And now, I'm building up my Paladin, who will be joined by my Warrior. And my Death Knight. And then maybe my Priest. My Shaman. My Druid. Etcetera. For the first time since release, I WANT to play my alts. To see more of their stories. To see how the new content plays out with them. To earn their artifacts (seriously, the Paladin gets Ashbringer, the Shaman gets Doomhammer, and the Druid gets the Scythe of Elune, among countless others. How could a lore nerd NOT be hyped?!).

    I have more thoughts yet to come on this expansion. Details of how systems have played out, how certain things could be improved. As well as my thoughts on the last two expansions now that my Paladin has ripped through them on her quest to hit 100 and start in on the new content. So, more will be coming. But I'm out of time to post right now. So, TTFN, and, if you enjoy this look back, and this mini-review, look forward for more to come!
    Last edited by Skyblade; 12-06-2016 at 02:50 PM.

  2. #2
    Ghost of Christmas' past theundeadhero's Avatar
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    I enjoyed reading this review. I can relate to your early experiences. I also first rolled a warrior in Vanilla. It was much closer to the end of vanilla WoW, and to this day my warrior still runs around with the mini diablo instead of the panda cub. Sadly, its a remade warrior, because at some point my account got hacked when I was in Iraq. I was able to recover the account, but not my original characters, which caused me to stop playing for a while. My experience was also more of a run around and do everything instead of a focused playstyle to beat the raids. I was convinced to play again in Wrath, and that was also some of my best times in the game. Its when I became absorbed, addicted, and realized just how much more I could have been doing in my earlier experiences. That addiction lasted until the end of MoP, probably because I met some amazing people in early Cata that I still play with to this day, but I never truly stopped playing the game. I just took a big step back.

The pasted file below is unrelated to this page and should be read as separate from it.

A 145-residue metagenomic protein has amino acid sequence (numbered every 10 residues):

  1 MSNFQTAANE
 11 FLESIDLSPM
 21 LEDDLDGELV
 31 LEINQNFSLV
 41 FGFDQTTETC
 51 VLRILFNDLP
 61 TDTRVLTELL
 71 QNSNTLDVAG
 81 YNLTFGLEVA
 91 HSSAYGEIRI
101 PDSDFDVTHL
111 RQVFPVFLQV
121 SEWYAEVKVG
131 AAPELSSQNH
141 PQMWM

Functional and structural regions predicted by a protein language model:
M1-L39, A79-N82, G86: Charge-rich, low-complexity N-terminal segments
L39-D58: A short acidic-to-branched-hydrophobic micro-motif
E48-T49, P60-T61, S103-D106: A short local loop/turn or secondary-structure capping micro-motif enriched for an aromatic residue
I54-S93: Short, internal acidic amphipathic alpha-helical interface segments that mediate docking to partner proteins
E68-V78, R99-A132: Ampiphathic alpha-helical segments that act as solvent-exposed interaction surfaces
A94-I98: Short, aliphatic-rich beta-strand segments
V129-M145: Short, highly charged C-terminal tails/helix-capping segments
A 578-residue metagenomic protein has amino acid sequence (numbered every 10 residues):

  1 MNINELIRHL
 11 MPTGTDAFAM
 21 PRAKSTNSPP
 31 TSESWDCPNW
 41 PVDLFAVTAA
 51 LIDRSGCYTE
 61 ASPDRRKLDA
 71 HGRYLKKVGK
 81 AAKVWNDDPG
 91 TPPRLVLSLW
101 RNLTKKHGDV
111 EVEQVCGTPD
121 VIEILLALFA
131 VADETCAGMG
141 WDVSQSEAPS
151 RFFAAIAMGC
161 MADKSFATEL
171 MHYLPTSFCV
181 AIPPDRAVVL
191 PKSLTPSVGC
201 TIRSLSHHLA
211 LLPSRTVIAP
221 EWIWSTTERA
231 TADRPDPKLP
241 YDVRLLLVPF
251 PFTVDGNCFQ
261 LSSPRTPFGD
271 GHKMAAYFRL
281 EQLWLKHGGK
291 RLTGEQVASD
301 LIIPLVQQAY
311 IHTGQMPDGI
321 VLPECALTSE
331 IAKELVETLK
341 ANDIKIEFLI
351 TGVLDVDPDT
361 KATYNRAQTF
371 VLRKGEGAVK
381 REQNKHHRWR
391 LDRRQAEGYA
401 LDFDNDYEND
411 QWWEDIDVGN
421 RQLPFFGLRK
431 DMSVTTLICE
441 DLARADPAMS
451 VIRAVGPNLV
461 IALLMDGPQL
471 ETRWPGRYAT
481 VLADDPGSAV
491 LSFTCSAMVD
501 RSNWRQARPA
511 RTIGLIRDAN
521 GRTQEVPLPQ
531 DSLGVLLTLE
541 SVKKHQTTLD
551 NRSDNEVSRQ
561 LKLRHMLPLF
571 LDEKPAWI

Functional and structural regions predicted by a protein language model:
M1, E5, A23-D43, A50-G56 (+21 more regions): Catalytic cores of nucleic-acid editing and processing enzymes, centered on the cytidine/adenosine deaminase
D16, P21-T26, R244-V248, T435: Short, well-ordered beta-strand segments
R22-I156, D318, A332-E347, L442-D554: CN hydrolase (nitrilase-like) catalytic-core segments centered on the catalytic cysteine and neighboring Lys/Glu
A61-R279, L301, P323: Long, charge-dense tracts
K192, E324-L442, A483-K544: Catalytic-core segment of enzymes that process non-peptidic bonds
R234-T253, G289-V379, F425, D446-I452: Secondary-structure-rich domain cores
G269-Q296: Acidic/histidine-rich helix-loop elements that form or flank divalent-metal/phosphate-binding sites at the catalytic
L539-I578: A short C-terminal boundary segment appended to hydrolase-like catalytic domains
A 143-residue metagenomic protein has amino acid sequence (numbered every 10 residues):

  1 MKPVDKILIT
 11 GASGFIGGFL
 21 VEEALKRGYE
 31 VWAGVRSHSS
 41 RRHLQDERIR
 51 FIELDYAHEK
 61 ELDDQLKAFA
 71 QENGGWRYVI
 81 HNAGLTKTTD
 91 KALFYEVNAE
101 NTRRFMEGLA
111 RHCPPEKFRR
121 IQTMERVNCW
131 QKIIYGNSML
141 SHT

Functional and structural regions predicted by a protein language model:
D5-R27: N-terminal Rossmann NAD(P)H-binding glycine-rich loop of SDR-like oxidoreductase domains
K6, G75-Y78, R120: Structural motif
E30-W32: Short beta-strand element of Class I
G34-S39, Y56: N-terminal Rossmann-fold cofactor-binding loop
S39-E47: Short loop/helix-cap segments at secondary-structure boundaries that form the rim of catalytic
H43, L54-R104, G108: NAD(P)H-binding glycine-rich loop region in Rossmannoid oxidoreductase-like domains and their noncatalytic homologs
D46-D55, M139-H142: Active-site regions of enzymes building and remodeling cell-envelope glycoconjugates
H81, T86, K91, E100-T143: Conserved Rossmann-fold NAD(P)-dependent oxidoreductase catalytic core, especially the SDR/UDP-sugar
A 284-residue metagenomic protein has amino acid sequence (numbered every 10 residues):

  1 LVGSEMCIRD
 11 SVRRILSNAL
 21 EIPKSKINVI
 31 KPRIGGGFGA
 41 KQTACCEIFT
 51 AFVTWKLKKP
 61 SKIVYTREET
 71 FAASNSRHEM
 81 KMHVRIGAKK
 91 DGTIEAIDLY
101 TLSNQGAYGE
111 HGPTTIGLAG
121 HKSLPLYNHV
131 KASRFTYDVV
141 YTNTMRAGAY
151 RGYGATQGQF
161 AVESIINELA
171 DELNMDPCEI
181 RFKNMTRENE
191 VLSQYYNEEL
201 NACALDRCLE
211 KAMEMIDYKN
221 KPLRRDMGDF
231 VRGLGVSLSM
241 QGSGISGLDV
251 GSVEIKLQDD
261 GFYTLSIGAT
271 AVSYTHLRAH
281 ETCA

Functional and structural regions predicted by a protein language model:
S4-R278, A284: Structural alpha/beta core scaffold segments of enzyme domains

I disagree with some of your points about the current game, but that's based more on personal opinion and experiences rather than an objective view of the game, so I'm not going to debate them in this post.

    Bork Bork

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    Skyblade's Avatar
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    So, let's get into specifics a bit more now.

    Artifacts are the first big new step for the game. Overall, I love this addition. Instead of having a weapon which you discard every thirty seconds as soon as a slightly shinier one drops, you have a tool that you work with and progress throughout your journey. It makes for better lore, better stories, and much more progress for your character as you go.

    The Artifacts have their own progression, which acts much like the old Talent Trees did (which further makes sense because each Artifact is tied to a spec). One of the big differences, however, is that you can hit every trait in this new tree eventually (the first Artifact weapon was maxed just a few days ago). You aren't locked out from anything, you just get continual progress.